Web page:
Solving the Neumann problem for Laplace's equation in the upper half space

Let $\Delta u = 0$ in the upper half space $z > 0$ in $\mathbb{R^3}$ with $\frac{\partial u}{\partial z} = f$ on $z = 0.$ Find the kernel $P(x,y)$ such that for $f$ continuous and vanishing for $|x|$ large, $$u(x) = \int_{\mathbb{R^2}} P(x,y)f(y) \; dy$$ gives a solution to this problem which converges to zero as $|x| \to \infty.$

I tried to solve this using a Green's formula to provide a representation of $u$ at any point in the upper half space. Letting the upper half space be denoted $U,$ $$\int_U (u\Delta w - w \Delta u) dy = \int_{\partial U} u \frac{\partial w}{\partial n} - w \frac{\partial u}{\partial n} \; dS,$$ with $w = \frac{1}{|x-y|}$ gives us $$u(x) = \frac{1}{4\pi} \int_{\partial U} \bigg[\frac{1}{|x-y|} \frac{\partial u(y)}{\partial n} - u(y) \frac{\partial }{\partial n} \frac{1}{|x-y|}\bigg] \; dS - \frac{1}{4\pi} \int_{U} \frac{\Delta u(y)}{|x-y|} dy$$

Then because $\Delta u = 0$ in $U,$ and using the Neumann condition, I got $$u(x) = \frac{1}{4\pi} \int_{\mathbb{R^2}} \bigg[\frac{f(y)}{|x-y|} - u(y) \frac{\partial }{\partial n} \frac{1}{|x-y|}\bigg] \; dy$$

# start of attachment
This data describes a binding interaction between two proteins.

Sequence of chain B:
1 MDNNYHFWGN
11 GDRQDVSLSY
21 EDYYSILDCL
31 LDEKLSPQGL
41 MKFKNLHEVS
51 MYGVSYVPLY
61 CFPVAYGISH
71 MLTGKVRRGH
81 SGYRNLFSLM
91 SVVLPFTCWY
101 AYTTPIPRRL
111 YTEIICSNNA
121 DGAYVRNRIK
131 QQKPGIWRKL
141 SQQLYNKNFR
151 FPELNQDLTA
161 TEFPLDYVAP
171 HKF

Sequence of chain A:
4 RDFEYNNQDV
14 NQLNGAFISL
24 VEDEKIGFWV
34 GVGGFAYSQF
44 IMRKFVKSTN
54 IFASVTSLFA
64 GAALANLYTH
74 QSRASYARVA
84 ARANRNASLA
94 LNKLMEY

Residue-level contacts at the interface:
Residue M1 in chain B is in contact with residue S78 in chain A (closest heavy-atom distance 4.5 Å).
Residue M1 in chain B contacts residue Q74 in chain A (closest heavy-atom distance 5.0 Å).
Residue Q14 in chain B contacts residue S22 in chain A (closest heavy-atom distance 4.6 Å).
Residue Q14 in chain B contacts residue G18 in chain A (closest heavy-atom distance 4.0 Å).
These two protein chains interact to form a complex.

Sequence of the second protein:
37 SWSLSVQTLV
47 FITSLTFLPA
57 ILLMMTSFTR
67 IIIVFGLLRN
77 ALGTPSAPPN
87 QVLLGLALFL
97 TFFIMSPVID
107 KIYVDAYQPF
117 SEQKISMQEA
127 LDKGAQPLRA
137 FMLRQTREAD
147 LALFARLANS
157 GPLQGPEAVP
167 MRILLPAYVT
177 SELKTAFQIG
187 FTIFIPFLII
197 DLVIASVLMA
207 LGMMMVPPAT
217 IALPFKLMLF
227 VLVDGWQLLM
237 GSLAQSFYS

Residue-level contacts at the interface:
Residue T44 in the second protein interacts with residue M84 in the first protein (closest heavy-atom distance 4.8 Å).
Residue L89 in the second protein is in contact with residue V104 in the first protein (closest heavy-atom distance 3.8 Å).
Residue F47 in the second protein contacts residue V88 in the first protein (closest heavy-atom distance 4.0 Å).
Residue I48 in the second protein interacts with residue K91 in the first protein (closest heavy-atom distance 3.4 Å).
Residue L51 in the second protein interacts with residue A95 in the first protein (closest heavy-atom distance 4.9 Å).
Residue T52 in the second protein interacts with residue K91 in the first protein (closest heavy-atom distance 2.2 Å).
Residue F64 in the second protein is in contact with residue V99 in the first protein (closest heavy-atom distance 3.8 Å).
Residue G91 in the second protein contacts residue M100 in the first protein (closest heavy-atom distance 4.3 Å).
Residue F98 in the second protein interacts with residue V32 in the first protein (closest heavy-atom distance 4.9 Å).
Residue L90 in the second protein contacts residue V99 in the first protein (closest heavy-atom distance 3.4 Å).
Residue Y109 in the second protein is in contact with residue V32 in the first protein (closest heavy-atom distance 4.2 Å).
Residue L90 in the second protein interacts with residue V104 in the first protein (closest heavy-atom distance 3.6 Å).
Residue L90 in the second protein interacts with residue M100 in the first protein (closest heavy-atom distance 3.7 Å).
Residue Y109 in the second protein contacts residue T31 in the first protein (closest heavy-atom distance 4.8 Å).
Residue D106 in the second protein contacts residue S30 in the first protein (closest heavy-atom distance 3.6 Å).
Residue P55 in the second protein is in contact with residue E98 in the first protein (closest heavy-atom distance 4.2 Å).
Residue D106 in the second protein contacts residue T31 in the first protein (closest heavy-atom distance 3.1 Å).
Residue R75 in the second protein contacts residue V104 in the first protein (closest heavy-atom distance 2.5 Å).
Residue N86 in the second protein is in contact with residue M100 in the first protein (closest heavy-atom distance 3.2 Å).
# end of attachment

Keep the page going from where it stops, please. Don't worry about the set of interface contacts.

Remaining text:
Not really sure what to do with $u(y)$ restricted to $\partial U$ in the integral. It doesn't feel right. There is also that even in the statement of the problem, I am not sure if $x \in \mathbb{R}$ or $x \in \mathbb{R^3}.$ Anyone have any suggestions, solutions, comments? Thanks in advance!

• Yes that is right, thanks for the catch. – Merkh Jun 1 '17 at 21:02
• The discussion of Green's theorem here may be of interest: farside.ph.utexas.edu/teaching/jk1/lectures/node22.html. In particular, one should note the appearance of the surface dipole distribution $D(x)$ which is exactly the $u|_{\partial U}$ factor of interest. (In your case you've got $\rho=0$ in $U$ so therefore one of their terms doesn't appear in your equations.) The next page may also be illuminating. – Semiclassical Jun 2 '17 at 17:26